On June 1, a heavyweight battle between Tottenham Hotspur and Liverpool will ensue in Madrid for the Champions League title, rated as the biggest club competition in the world of football, for sure in Europe. It involves two premier league teams, the Spurs vs the Reds, going full-tilt for European supremacy with nary a non-English club in sight. It’s Kane vs Salah. It’s manager Pochettino vs Klopp with Poch’s high energy press vs Klopp’s gegenpressing. It’s Tottenham’s world cup winning France captain Lloris vs Liverpool’s captain Henderson of England.
I fear that we are in a quality control crisis. Evidenced by the very fast but poor first efforts I see in the wild. One of the mantras being pushed upon new entrepreneurs is, "Just put something out. You can perfect it as you go." While I agree that you shouldn't ruminate on a game-changing idea for too long and that an adoring public will forgive the slight gaffs inherent in rushing a product to market if the product fulfills a specific need in their lives, we are now establishing "good enough" as a bar by which new businesses, products, even employees are judged and showing up in the world.
Everyone wants to be successful, but not everyone is willing to make the sacrifice that they made to reach where they are now. Come to think of it, there are some reasons why those people are successful and others are not. There are some habits that they have inculcated in their life or have inherited it that make them so successful as leaders.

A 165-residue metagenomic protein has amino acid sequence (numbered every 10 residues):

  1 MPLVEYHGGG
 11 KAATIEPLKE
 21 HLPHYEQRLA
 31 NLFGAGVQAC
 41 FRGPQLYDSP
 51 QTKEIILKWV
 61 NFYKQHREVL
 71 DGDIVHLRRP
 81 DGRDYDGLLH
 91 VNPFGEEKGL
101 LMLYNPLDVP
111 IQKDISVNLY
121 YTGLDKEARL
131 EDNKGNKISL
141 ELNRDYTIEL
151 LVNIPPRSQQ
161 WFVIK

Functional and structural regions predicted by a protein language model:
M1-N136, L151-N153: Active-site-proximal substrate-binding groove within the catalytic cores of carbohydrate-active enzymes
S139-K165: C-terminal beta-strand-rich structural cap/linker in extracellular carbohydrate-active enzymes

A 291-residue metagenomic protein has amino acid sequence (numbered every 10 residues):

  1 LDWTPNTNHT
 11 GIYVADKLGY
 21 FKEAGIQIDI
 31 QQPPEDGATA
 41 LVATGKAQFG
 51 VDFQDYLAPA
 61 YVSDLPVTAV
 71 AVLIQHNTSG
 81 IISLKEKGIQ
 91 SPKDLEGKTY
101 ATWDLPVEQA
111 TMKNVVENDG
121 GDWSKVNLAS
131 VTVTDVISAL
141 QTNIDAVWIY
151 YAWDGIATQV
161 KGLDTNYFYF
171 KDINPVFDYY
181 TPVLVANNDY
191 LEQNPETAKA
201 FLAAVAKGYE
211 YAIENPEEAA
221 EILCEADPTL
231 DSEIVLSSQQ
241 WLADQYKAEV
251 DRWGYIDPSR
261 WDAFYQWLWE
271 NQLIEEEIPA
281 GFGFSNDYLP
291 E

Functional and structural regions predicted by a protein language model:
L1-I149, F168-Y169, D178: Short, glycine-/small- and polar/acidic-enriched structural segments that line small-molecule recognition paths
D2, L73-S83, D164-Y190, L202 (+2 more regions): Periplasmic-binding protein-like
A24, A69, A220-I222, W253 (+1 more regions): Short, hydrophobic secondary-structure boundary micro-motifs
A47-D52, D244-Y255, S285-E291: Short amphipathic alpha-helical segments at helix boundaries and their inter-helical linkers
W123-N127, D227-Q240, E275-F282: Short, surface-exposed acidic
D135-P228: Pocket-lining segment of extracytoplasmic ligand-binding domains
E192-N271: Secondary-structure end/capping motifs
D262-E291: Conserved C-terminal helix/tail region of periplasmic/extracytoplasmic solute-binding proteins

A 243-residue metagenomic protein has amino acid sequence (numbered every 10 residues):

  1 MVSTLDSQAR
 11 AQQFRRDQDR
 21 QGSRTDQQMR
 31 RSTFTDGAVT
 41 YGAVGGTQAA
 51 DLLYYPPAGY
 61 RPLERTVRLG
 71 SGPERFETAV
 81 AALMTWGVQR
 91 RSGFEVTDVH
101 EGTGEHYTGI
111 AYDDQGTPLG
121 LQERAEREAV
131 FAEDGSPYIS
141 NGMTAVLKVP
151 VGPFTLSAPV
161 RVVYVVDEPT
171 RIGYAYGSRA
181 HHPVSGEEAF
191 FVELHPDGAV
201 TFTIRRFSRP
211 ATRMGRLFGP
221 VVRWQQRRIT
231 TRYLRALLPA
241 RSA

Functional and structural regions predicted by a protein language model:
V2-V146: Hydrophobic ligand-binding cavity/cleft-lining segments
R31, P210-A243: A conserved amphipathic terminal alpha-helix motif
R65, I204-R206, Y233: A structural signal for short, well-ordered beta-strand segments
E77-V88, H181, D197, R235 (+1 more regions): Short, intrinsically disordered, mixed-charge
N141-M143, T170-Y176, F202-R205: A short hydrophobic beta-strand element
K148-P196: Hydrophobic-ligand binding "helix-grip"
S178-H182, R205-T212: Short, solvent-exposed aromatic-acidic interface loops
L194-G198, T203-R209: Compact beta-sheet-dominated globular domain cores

How people learn is a central aspect of education. Since learning figures so prominently in the entire field of education, it would make sense to review what we know about learning in light of what science tells us about the process. From behavioural studies to neuroimaging, we have learned a great deal about the process.
Anyone can have a bad day. Sometimes even the smallest of things can trigger frustration and lead to a bad day. Something like waking up on the wrong side of the bed, or getting stuck in traffic on your way to home.
It is clear to me, particularly in light of the most recent and tragic shooting on a campus -- UNC-Charlotte -- that we need to do more than provide improved security and early detection of threats, although we surely need to do that. We need to address trauma. This is suggested in an article in the Chronicle of Higher Education today. The Chronicle piece notes trauma preparedness but also notes the effects of trauma post event and its wave-like nature, recurring with new triggers. Valuable observations and the link here.
More than 10 years and 18 movies, Marvel studios have given us some epic stories, characters, and films. Along with heavy doses of entertainment, these movies have also moved the audience in one way or the other.